Effectively restoring a grossly atrophic maxilla can be difficult for the implant surgeon. The placement of dental implants in patients who are edentulous in the posterior maxilla can present difficulties because of deficient posterior alveolar ridge and increased pneumatization of the maxillary sinus, resulting in a minimal hard tissue bed. Implant placement requires adequate quality and quantity of bone, especially in the posterior maxilla. Insufficient bone height and width in this area of the maxilla, because of expansion of the maxillary sinus and atrophic reduction of the alveolar ridge, represents a contraindication for conventional insertion of dental implants. The reconstruction of edentulous patients with adequate bone volume and density by the use of bone graft and, subsequently, the placement of dental implants has become a viable treatment option with high predictability. It is commonly shared that autologous bone graft is the gold standard grafting method in the augmentation of Higmoro antrum and in any kinds of guided bone regeneration. In this article, the authors report a case of severe maxillary atrophy that is augmented by block bone graft harvested from iliac crest. An early placement of implants is possible due to the quick healing of the site, as proven by histologic examinations.
Pathological situations with relevant loss of bone support have been observed in relation to bone jaws and may cause functional and esthetic handicaps to the patient.
Patients with severe maxillary atrophies are clear examples of alterations of the masticatory, deglutory, and phonatory abilities with subsequent psychological implications and constitute an important group candidate for reconstructive treatments.1,–4
Insufficient bone height and width in the posterior maxilla, due to the expansion of the maxillary sinus, and atrophic reduction of the alveolar ridge represent contraindications for the conventional placement of dental implants.
Since the initial applications of sinus lift augmentation and implant placement in the mid 1970s, both surgical techniques and graft materials used have evolved.5
The first clinical and experimental studies about implants in bone grafts were made in the 1980s. The first authors used tibia-trabecular bone grafts in combination with titanium fixtures in the augmentation of severe maxillary defects.6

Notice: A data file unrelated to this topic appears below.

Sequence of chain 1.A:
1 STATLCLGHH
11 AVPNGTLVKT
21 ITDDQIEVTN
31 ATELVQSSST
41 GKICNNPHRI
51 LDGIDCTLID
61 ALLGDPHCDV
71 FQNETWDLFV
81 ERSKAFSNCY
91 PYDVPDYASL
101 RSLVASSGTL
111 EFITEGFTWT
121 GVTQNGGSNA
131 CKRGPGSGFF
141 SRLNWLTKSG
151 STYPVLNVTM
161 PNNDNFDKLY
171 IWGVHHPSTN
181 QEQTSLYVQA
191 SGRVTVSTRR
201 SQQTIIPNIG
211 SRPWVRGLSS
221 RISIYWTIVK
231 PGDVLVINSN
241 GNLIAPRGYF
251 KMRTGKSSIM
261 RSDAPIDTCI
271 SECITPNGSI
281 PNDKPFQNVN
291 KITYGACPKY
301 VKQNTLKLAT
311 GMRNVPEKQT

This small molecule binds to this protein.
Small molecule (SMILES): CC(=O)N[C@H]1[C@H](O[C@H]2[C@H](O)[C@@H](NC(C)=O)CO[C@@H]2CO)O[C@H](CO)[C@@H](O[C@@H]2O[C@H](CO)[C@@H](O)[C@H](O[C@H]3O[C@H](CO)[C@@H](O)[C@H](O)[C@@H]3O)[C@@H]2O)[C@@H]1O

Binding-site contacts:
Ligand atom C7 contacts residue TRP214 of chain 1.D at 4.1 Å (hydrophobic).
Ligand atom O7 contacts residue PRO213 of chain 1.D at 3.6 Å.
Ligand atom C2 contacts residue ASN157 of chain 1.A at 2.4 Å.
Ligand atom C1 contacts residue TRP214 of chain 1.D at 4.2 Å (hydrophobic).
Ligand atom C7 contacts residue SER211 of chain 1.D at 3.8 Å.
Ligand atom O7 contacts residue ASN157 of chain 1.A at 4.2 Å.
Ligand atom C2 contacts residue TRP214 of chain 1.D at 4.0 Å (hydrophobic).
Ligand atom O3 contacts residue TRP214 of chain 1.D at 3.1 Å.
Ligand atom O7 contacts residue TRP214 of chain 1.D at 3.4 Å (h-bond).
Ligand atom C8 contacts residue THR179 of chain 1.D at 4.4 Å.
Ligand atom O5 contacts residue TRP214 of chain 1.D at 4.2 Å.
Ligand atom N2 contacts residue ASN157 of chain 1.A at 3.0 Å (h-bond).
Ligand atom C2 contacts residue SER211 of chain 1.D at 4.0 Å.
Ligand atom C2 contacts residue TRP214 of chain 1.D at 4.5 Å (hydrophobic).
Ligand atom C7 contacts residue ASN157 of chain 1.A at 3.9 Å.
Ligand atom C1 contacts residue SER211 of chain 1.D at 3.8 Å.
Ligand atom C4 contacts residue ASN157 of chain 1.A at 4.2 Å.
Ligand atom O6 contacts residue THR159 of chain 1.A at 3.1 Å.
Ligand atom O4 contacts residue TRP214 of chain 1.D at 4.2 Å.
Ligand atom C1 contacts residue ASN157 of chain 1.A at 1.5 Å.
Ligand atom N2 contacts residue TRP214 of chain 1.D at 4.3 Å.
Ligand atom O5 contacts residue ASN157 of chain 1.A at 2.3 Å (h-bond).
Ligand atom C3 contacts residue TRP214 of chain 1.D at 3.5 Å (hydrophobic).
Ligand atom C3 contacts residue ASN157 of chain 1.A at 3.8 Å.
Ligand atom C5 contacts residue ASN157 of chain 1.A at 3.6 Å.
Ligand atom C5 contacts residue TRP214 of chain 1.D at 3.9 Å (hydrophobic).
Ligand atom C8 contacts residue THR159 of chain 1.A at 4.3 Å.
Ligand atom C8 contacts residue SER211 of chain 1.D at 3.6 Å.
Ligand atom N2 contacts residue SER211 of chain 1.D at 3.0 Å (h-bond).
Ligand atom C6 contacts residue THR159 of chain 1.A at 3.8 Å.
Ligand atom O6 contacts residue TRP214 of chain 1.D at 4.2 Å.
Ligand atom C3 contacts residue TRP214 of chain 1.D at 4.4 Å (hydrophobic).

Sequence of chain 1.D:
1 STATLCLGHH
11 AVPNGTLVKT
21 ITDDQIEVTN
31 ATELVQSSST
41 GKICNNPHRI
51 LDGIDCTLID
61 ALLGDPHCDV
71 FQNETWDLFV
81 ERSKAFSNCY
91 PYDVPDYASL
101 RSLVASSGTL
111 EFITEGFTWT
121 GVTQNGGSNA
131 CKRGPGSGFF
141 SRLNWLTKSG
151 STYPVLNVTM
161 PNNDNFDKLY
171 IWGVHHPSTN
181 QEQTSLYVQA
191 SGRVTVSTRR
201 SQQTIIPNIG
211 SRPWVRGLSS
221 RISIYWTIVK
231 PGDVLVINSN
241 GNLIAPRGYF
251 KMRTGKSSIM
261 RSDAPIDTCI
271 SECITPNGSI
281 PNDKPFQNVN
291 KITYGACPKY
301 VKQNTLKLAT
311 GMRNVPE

Still in 1980s, a successful procedure was described: maxillary sinus lift augmentation was performed with the interposition of bone grafts between the floor of the sinus and the alveolar ridge. This methodology had the purpose of increasing the available height in the posterior maxilla for implant placement.7
Currently, the augmentation of the maxillary sinus floor with autogenous bone grafts represents a common surgical procedure to solve clinical situations characterized by severe atrophies of the posterior maxillary alveolar ridge.
Many low-invasive procedures, such as the transalveolar osteotomy, have been developed to fill the antrum, and they guarantee less morbidity to the patient. These surgical techniques can use different types of bone, yet they are mainly employed for the treatment of small defects when the residual ridge is of 3 to 5 mm, which is the minimum required for the implant placement.9
In severe atrophy cases, invasive-type lateral wall approaches, such as the modified Caldwell-Luc, are preferred instead, as they use the iliac crest bone block graft, which offers high quality and quantity of bone.5
The purpose of this analysis is to evaluate, from clinical, radiological, and histological points of view, preprosthetic surgical solutions using iliac crest bone block.
As described in the following case, iliac crest bone block allows a rapid revascularization and has the capacity to integrate easily to the recipient site, allowing the implants to be placed early.
A partially edentulous 47-year-old woman was referred to our division for preprosthetic surgery with implant placement.
Upon clinical inspection, only a few teeth were left, and they were compromised by a periodontal disease, whereas the alveolar residual ridge was reabsorbed (Figure 1).
The patient carried a removable partial prosthesis for years, and it contributed to the worsening of her severe maxillary atrophy.
Radiographic examination showed a high pneumatization of the maxillary sinus associated with an extreme resorption of the postextractive alveolar ridge (Figure 2).
Under general anesthesia, a mucoperiosteal flap was elevated to expose the lateral surface of the maxilla, and a rectangular window was outlined bilaterally; then, using curettes, the window was reflected superiorly, and the sinus membrane was elevated. A perforation produced during membrane elevation on the right side was covered with a collagen membrane. Two corticocancellous blocks were harvested from the anterior iliac crest and placed onto the 2 sinuses and then fixed bilaterally with 2 screws together with the inlay graft.
The above-described procedure allowed the restoration of bone volume for implant insertion, but implants were not placed immediately. In the end, the soft-tissue flap was closed without tension with an absorbable 4–0 suture (Vicryl, Ethicon) to prevent any dehiscence.
Postoperatively, the patient was prescribed a 10-day antibiotic therapy.
After 20 days, 2 little flaps were elevated bilaterally and 2 bone biopsies were undertaken to study both the healing and vitality levels; after the biopsies, a computerized tomography scan (CT) was taken (Figures 3, 5, and 7) to check if the grafted site had changed and to compare it with the outcome of the histological examination.
A soft-lined partial denture was placed in the third postoperative week. The healing period was uneventful.
After approximately 3 months, another CT was performed (Figures 4, 6, and 8) to evaluate if the bone graft had undergone any modifications, and the screws were removed under local anesthesia. Furthermore, a new bone biopsy was taken, 8 implants were inserted with a torque superior to 45 Ncm (Figure 9), and, in the end, the flap was closed.